Re: [babel] Mirja Kühlewind's Discuss on draft-ietf-babel-rfc6126bis-12: (with DISCUSS and COMMENT)

Mirja Kuehlewind <ietf@kuehlewind.net> Tue, 17 December 2019 17:13 UTC

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From: Mirja Kuehlewind <ietf@kuehlewind.net>
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Date: Tue, 17 Dec 2019 18:13:43 +0100
Cc: David Schinazi <dschinazi.ietf@gmail.com>, draft-ietf-babel-rfc6126bis@ietf.org, babel-chairs <babel-chairs@ietf.org>, Babel at IETF <babel@ietf.org>, Alvaro Retana <aretana.ietf@gmail.com>, The IESG <iesg@ietf.org>, Donald Eastlake <d3e3e3@gmail.com>, Martin Vigoureux <martin.vigoureux@nokia.com>
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To: Juliusz Chroboczek <jch@irif.fr>
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Hi Juliusz,

Please see below.

> On 17. Dec 2019, at 17:43, Juliusz Chroboczek <jch@irif.fr> wrote:
> 
> Dear Mirja,
> 
>> I keep pointing at RFC8085 because that’s what the IETF agreed to be
>> “safe” in the general case.

You are citing this sentence out of context. I didn’t say that you have to stick to these values but (if you don’t want to do that) you have to provide reasonable values in the spec and discuss when it is safe to use low values.

> 
> I refer you to my mail of 9 August 2019, where I reply to almost exactly
> the same statement.  RFC 8085 discusses what is considered recommended for
> protocols that run over the Internet.  To witness:
> 
>   Internet paths can have widely varying characteristics, including
>   transmission delays, available bandwidths, congestion levels,
>   reordering probabilities, supported message sizes, or loss rates.
>   Furthermore, the same Internet path can have very different
>   conditions over time.
> 
> In Babel, like in OSPF, there is no "Internet path" involved -- there is
> just an association between two direct neighbours (from the point of view
> of layer 3).  It is therefore my opinion -- already stated in my mail of
> August 9 --, that obeying the recommendations in RFC 8085 is not required
> for Babel to become PS.

Yes it’s  not an Internet path but you still want to design a protocol that is safe to deploy, as you say, in various scenarios and therefore you should build some safety measures to not overload the network.

> 
> In the same mail of 9 August 2019, I make the claim that there is no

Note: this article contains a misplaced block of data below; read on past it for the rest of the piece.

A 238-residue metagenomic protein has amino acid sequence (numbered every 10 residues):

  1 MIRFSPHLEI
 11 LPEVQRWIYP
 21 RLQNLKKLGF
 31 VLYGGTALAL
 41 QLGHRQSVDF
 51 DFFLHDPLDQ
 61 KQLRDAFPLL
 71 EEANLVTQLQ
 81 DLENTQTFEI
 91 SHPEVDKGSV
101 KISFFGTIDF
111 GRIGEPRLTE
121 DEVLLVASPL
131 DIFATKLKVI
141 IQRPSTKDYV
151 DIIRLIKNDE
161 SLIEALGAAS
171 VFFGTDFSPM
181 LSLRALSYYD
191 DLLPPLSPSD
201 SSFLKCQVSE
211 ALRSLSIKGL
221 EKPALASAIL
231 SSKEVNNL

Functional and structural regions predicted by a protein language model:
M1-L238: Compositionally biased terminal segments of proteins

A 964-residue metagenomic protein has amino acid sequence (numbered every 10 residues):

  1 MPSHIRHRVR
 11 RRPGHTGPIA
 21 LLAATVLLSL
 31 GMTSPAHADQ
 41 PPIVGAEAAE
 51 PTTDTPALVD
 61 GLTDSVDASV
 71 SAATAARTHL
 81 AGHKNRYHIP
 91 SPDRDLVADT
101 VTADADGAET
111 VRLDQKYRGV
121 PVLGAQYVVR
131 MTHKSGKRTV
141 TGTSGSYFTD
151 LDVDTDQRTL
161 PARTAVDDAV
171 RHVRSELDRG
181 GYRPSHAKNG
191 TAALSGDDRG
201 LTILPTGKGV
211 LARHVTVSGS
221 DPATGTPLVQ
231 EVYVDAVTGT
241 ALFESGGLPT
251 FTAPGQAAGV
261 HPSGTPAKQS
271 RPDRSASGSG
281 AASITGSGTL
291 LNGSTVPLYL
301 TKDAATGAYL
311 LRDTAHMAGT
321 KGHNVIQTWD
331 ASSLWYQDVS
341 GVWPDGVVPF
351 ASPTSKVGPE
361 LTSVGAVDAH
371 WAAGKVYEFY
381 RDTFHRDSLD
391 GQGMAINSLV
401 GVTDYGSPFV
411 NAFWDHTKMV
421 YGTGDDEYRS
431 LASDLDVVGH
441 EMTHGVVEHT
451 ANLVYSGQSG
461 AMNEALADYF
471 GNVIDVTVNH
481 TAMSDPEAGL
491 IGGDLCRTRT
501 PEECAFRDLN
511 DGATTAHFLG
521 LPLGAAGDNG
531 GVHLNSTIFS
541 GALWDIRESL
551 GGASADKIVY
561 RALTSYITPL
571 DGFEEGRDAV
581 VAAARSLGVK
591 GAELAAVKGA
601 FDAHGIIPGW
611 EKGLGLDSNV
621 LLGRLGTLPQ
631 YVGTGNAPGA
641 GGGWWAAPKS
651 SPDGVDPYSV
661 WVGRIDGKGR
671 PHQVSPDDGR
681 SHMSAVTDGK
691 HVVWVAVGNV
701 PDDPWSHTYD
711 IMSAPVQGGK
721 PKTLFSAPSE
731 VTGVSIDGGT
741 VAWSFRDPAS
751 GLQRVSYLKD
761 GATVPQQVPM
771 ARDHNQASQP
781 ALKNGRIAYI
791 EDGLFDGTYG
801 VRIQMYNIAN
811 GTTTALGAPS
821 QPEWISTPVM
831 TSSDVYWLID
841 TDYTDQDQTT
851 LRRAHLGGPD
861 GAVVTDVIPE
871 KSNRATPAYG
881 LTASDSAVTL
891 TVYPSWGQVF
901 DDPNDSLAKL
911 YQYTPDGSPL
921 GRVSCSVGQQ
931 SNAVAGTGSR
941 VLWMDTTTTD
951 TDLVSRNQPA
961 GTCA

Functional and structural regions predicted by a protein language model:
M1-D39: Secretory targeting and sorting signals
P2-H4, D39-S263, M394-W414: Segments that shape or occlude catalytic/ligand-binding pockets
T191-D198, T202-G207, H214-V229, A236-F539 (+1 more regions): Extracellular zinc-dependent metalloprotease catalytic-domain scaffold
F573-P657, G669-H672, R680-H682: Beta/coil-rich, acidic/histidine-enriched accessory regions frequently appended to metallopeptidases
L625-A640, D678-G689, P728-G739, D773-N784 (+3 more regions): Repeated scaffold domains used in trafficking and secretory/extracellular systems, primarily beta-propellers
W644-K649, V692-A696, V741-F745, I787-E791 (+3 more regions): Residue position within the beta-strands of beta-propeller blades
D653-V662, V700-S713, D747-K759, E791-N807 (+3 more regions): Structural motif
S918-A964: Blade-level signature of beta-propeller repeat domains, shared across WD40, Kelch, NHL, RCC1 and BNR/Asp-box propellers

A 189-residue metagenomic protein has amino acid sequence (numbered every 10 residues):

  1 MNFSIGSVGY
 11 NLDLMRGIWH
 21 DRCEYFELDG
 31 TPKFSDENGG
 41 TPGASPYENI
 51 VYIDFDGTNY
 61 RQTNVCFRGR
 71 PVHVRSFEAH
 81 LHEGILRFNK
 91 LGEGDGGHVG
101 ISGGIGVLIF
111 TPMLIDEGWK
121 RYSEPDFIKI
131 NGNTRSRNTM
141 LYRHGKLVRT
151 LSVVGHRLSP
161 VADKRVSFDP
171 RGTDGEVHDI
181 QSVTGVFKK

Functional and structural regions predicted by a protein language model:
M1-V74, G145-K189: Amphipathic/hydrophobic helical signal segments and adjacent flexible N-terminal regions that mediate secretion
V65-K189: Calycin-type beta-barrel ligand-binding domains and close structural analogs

> mechanism related to RFC 8085 in RFC 5340.  In other words, it would
> appear that you are holding Babel to a much higher standard than OSPFv.
> 
> If that is the case, then I request that you state explicitly why you
> think that Babel must be held to a much higher standard than OSPFv3.  If
> that is not the case, then please clear your discuss.

In OSPFv3 as far as I can see (and I am really not an expert here) all values that define intervals are in seconds which leads to a minimum value of 1 seconds. This is not the case for babel and therefore we need to be more carful here.

> 
>> Currently the document proposes some values but it does not discuss in
>> which scenario these values are appropriate to use (or when they are not
>> appropriate to use anymore).
> 
> Appendix B gives values that are suggested for implementations.
Yes but it doesn’t discuss for with _deployment_ scenarios these values are suitable.

> 
>> If you have that experience it should be possible to e.g. to describe
>> the network scenario that you used babel in and give the values that
>> have been used in that scenario. What are those scenarios?
> 
> The first set of parameters in Appendix B gives the values that are used
> by recent versions of babeld (the reference implementation of Babel) and
> that have been used in production for many years in a wide range of
> networks, including wifi meshes, wired networks, and large community
> networks consisting of a complex mixture of wireless and wired links.
> These scenarios are described in the Applicability statement.

First it would be helpful to then provide a pointer to that document. I assume you means draft-ietf-babel-applicability right? Then it would be nice to be more concrete. Did you deploy the same parameters in all of the discussed scenarios. Does it actually makes sense to use the same parameters in a "small unmanaged network" as well as in a "large overlay network"? And what does e.g. a small unmanaged network means? How many devices do you usually have in such a network to call it “small”? Is that network connected to the Internet or not?

> 
> -- Juliusz
>